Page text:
It is not news that under its ousted dictator, Zein al-Abidine Ben Ali (left), Tunisia was a kleptocracy, its heavily-regulated economy milked by the disgraced ruler, his extended family and others with political connections.
But now three years after the revolution which toppled Ben Ali, the World Bank says that restrictions on economic participation which blocked competitors and allowed his cronies to feather their nests are still in place. These continue to stifle the private-sector, ensuring that only a small number of people benefit at the expense of the majority of Tunisians. The result is poor economic growth and high youth unemployment –the very reasons which drove much of the discontent that led to the 2011 revolt against Ben Ali.
It is not hard to find evidence of Egypt’s extensive informal economy. It is present everywhere from the rickety microbuses that are poor Egyptians’ main means of transport, to the myriad small businesses which repair, build, supply and otherwise serve the needs of this population of some 85m people.
A World Bank report on the Egyptian labour market released on Wednesday, finds that informality in employment has been deepening, meaning that the proportion of Egyptians in poor-quality jobs without written contracts or social security has been rising, even during years of higher economic growth in the past decade.
Citadel Capital has taken another step away from its private equity roots on Monday after it obtained regulatory permission to go ahead with a $528m share issue.
The group, which has $9.5bn under investment in Egypt and across Africa, is in the process of transforming its business model to that of an investment company, as the fallout from the turmoil of the Arab Spring continues to bite.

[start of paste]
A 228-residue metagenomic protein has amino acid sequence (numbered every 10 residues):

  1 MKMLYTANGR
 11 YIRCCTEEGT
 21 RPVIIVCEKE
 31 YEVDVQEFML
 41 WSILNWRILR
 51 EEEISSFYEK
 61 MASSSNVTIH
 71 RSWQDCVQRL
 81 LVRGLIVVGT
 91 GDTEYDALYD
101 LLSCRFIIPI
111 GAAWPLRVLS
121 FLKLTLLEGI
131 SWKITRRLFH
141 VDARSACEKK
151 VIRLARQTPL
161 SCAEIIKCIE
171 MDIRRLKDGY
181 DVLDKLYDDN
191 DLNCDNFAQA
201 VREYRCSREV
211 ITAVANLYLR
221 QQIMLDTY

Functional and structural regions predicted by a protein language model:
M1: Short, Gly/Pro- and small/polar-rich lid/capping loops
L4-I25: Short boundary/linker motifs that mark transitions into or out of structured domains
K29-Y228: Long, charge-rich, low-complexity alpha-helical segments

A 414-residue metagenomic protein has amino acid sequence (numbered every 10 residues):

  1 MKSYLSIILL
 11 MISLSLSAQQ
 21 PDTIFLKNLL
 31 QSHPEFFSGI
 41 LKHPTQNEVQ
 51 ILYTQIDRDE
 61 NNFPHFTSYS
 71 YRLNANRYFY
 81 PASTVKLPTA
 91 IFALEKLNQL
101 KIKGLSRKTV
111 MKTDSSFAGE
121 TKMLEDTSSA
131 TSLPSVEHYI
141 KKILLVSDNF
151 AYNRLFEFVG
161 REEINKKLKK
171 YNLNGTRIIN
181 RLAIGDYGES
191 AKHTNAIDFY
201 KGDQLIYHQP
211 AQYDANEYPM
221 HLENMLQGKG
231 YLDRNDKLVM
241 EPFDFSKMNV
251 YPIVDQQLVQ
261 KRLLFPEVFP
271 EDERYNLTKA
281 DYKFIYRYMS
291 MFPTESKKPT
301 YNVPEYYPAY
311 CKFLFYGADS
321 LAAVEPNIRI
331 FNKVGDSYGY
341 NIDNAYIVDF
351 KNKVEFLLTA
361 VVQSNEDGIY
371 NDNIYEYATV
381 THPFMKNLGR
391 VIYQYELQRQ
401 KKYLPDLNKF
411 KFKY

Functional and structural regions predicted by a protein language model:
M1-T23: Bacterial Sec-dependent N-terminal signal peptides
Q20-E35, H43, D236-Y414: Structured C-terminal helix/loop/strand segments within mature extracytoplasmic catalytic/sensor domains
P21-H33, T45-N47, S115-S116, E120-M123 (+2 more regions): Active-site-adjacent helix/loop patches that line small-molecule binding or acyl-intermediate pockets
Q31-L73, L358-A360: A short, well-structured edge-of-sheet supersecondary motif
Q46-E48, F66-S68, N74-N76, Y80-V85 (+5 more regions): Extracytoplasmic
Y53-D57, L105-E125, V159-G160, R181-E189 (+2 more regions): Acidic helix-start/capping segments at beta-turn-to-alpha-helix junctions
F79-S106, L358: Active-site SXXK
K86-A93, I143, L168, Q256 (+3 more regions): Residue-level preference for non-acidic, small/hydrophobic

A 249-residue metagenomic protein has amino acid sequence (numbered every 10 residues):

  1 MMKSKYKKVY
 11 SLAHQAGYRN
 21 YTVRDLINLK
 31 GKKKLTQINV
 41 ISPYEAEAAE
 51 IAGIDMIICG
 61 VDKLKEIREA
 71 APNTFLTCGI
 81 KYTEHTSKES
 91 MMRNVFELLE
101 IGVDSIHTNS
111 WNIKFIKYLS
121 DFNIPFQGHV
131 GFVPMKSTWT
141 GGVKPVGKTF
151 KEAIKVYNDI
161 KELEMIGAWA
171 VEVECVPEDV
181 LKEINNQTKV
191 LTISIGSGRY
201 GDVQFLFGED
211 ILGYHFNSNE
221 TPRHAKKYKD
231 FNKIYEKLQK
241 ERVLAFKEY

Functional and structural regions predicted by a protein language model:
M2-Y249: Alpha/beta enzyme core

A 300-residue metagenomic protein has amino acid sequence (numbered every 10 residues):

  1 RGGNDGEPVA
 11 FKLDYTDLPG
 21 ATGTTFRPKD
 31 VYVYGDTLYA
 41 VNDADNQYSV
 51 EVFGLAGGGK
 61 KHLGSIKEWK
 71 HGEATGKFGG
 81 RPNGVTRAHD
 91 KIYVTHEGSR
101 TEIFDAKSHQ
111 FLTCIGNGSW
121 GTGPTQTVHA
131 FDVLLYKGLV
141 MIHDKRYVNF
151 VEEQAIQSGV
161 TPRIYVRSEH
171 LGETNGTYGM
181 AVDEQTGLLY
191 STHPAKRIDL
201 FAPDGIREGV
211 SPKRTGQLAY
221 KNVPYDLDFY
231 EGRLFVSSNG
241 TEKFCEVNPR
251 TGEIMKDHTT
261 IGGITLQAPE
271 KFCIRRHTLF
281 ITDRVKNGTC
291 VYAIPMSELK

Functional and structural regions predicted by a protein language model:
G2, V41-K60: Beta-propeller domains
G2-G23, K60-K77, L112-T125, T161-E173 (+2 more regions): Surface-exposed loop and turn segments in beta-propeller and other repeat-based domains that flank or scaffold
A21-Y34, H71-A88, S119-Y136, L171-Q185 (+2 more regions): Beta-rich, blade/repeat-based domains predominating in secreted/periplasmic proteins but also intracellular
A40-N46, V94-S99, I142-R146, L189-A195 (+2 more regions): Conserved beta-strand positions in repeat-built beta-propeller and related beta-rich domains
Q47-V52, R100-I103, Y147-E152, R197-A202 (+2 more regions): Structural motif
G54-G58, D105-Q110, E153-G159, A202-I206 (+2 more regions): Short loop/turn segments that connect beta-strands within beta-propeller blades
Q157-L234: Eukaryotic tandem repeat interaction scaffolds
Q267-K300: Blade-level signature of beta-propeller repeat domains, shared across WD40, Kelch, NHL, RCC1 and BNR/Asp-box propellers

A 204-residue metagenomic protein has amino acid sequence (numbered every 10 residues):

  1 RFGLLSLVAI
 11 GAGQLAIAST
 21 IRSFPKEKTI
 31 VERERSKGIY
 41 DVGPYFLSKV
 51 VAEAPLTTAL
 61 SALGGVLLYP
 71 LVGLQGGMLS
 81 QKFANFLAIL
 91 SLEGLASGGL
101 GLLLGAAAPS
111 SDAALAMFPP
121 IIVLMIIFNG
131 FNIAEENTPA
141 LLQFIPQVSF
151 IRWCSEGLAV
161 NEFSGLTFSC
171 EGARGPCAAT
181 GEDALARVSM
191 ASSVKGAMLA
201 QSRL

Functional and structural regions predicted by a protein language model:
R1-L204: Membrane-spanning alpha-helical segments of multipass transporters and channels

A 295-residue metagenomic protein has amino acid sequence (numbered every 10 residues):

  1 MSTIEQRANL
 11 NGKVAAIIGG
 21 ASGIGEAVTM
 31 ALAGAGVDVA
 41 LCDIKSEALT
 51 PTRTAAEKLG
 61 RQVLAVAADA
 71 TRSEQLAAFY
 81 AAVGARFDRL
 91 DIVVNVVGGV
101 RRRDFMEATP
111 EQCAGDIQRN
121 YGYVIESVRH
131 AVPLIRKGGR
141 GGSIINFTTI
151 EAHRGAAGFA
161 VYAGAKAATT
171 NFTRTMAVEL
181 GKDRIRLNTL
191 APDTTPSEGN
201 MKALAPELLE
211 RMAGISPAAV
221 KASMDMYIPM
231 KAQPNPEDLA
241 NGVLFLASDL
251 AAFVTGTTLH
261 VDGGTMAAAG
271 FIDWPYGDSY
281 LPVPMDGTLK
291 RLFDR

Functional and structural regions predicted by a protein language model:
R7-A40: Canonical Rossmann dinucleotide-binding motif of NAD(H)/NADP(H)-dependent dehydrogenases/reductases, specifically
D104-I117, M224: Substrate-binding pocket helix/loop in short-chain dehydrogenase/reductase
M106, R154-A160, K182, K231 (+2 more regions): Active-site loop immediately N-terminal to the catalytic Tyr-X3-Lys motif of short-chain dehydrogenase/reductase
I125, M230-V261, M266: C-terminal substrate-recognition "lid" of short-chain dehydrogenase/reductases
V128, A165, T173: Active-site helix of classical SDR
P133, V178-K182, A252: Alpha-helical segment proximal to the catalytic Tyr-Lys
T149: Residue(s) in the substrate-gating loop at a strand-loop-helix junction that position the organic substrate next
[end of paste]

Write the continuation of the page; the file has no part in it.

An Egyptian proverb says, “when the merchant goes bust, he starts searching through his old books,” in the hope, of course, of finding a debt or two that he can call in. To many Egyptians, their government is acting like the proverbial merchant as it aggressively pursues, over a tax claim suddenly conjured out of history, two of the country’s biggest businessmen, Nassef Sawiris (pictured), chairman of Orascom Construction Industries, and his father, Onsi Sawiris, former chairman.
If successful, the government could net a few much-needed billions. But to many critics, the action against OCI could seriously damage the prospects of restoring investor confidence in the country.
A delegation from the International Monetary Fund is due in Egypt next week to discuss a much-needed $4.8bn loan seen as a lifeline to an economy battered by almost two years of political turbulence. Crucial to securing the loan will be reforms to be unveiled by the Egyptian government aimed at helping it rein in an 11 per cent budget deficit. Cuts to the country’s costly energy subsidies (which suck in 20 per cent of the budget) are expected to be at the heart of these reforms.
Has the Egyptian government conducted a real social dialogue on its planned economic reforms? The government says it has just finished such a discussion over the programme it will submit later this month to the International Monetary Fund.
But some participants aren’t sure they were properly consulted.
Will Egypt implement much-needed energy reforms to free up government spending? It’s on the agenda given the discussions with the IMF – but Egypt has been here before.